Harley Street’s London Alzheimer’s Clinic will be offering Transcranial Pulse Stimulation (TPS). TPS works by passing short and painless acoustic waves through a patient’s head to stimulate deep cerebral regions of the brain with millimetre accuracy. The waves then stimulate neural growth factors, which helps with the development and survival of nerve cells.
This also promotes the formation of new blood vessels and improved blood circulation.
Studies by researchers at the University of Vienna have indicated that just six 30-minute treatments over two weeks can improve mild to moderate Alzheimer’s by up to 10 points on the CERAD scale.
This is a measure of the progression of Alzheimer’s symptoms.
Patients and close relatives who received the treatment through the study have reported noticeable improvements in memory and verbal communication.
This has also led to an increase in social interaction.
Some patients further reported an improved sense of direction that allowed them to do their daily tasks independently.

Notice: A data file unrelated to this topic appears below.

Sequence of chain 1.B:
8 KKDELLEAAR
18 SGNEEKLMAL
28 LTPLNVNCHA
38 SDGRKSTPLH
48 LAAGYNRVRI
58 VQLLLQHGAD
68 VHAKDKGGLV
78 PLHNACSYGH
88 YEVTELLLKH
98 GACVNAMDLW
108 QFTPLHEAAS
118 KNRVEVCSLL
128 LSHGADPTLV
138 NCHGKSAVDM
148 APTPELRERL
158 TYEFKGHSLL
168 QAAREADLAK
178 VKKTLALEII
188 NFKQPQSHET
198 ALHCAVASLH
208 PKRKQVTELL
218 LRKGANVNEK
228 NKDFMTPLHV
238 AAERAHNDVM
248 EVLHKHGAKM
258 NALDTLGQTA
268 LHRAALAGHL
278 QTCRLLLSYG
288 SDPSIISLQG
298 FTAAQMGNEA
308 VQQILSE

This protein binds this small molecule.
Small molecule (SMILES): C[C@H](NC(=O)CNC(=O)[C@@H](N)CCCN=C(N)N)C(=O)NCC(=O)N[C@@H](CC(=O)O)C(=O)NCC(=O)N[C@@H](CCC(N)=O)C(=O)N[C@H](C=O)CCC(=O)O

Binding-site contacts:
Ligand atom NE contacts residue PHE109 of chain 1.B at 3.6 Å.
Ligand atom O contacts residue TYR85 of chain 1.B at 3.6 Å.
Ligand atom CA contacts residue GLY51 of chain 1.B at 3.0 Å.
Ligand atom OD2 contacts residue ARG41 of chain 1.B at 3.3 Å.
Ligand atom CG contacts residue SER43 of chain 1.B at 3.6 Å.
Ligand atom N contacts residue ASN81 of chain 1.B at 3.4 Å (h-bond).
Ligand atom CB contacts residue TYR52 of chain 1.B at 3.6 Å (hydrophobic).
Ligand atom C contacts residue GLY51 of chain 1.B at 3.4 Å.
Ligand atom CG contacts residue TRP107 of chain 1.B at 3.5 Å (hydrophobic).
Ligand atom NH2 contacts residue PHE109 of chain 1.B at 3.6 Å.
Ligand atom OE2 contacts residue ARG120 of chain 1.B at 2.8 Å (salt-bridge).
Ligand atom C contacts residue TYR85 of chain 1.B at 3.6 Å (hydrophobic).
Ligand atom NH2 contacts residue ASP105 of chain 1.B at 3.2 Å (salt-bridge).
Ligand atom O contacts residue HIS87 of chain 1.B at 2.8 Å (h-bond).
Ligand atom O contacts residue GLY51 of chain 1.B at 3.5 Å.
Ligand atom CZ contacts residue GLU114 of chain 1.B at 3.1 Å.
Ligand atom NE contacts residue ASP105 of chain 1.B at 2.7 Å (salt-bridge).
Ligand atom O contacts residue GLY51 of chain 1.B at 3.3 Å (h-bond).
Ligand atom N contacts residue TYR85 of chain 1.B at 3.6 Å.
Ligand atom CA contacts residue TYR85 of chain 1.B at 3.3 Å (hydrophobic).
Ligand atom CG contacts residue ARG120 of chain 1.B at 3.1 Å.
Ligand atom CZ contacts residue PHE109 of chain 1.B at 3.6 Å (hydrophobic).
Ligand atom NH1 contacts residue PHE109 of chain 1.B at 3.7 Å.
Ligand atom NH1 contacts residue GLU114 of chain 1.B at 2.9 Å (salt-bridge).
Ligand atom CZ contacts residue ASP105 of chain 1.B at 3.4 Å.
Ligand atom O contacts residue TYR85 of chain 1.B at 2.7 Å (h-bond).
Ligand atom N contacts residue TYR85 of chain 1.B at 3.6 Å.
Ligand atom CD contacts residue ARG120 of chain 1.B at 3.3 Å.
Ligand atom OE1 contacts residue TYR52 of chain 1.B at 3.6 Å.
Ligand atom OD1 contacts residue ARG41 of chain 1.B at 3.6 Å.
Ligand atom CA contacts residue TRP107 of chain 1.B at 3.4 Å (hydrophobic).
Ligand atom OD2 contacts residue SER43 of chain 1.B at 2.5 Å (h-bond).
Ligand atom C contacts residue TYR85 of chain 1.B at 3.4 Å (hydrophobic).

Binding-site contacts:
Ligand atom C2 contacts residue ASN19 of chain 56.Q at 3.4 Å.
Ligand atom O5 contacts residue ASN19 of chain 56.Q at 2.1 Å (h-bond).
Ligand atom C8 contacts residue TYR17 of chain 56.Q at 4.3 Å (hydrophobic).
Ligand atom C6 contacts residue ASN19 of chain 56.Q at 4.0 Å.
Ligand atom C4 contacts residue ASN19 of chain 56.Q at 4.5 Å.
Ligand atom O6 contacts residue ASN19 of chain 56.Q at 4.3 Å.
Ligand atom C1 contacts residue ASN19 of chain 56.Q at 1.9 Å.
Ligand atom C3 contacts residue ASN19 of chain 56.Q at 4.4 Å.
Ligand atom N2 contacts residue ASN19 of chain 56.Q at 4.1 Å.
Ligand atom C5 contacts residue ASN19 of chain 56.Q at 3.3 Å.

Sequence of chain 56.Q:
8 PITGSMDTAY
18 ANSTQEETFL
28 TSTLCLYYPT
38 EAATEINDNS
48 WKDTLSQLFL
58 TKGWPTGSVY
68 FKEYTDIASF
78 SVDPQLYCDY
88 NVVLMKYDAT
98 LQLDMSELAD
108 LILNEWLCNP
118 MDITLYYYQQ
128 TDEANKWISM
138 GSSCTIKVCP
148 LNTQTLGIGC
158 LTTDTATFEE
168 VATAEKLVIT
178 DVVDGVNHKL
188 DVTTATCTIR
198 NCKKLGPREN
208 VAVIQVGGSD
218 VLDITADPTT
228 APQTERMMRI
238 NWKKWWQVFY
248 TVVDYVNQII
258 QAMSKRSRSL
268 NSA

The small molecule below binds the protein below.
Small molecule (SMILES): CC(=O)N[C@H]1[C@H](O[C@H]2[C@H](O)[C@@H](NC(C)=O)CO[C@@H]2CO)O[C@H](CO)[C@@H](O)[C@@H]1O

Some were also able to safely find their way home afterwards.
Lead researcher Dr Roland Beisteiner says: “For the first time in the world, TPS enables us to penetrate into all areas of the brain by means of an ultrasound pulse delivered directly to the skull in a non-invasive, painless procedure, during which the patient is fully conscious, and to specifically target particular areas of the brain and stimulate them.”
The procedure has been described as painless and non-invasive.
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With the new treatment now available at a London clinic, there also plans for it to be rolled out in Leeds and Hampshire clinics within the next few months.
Research conducted in 2019 shows that there were over 850,000 people with dementia in the UK, according to Alzheimer’s Society.
This represents one in every 14 of the population aged 65 years and over. In 2040, there will be over 1.5 million people with dementia in the UK, at the current rate of prevalence.
The number of people with dementia in the UK is forecast to increase to over two million by 2051.
Alzheimer’s disease is the most common type of dementia, affecting between 50 and 75 percent of those diagnosed.
And 209,600 people will develop dementia this year, that’s one every three minutes.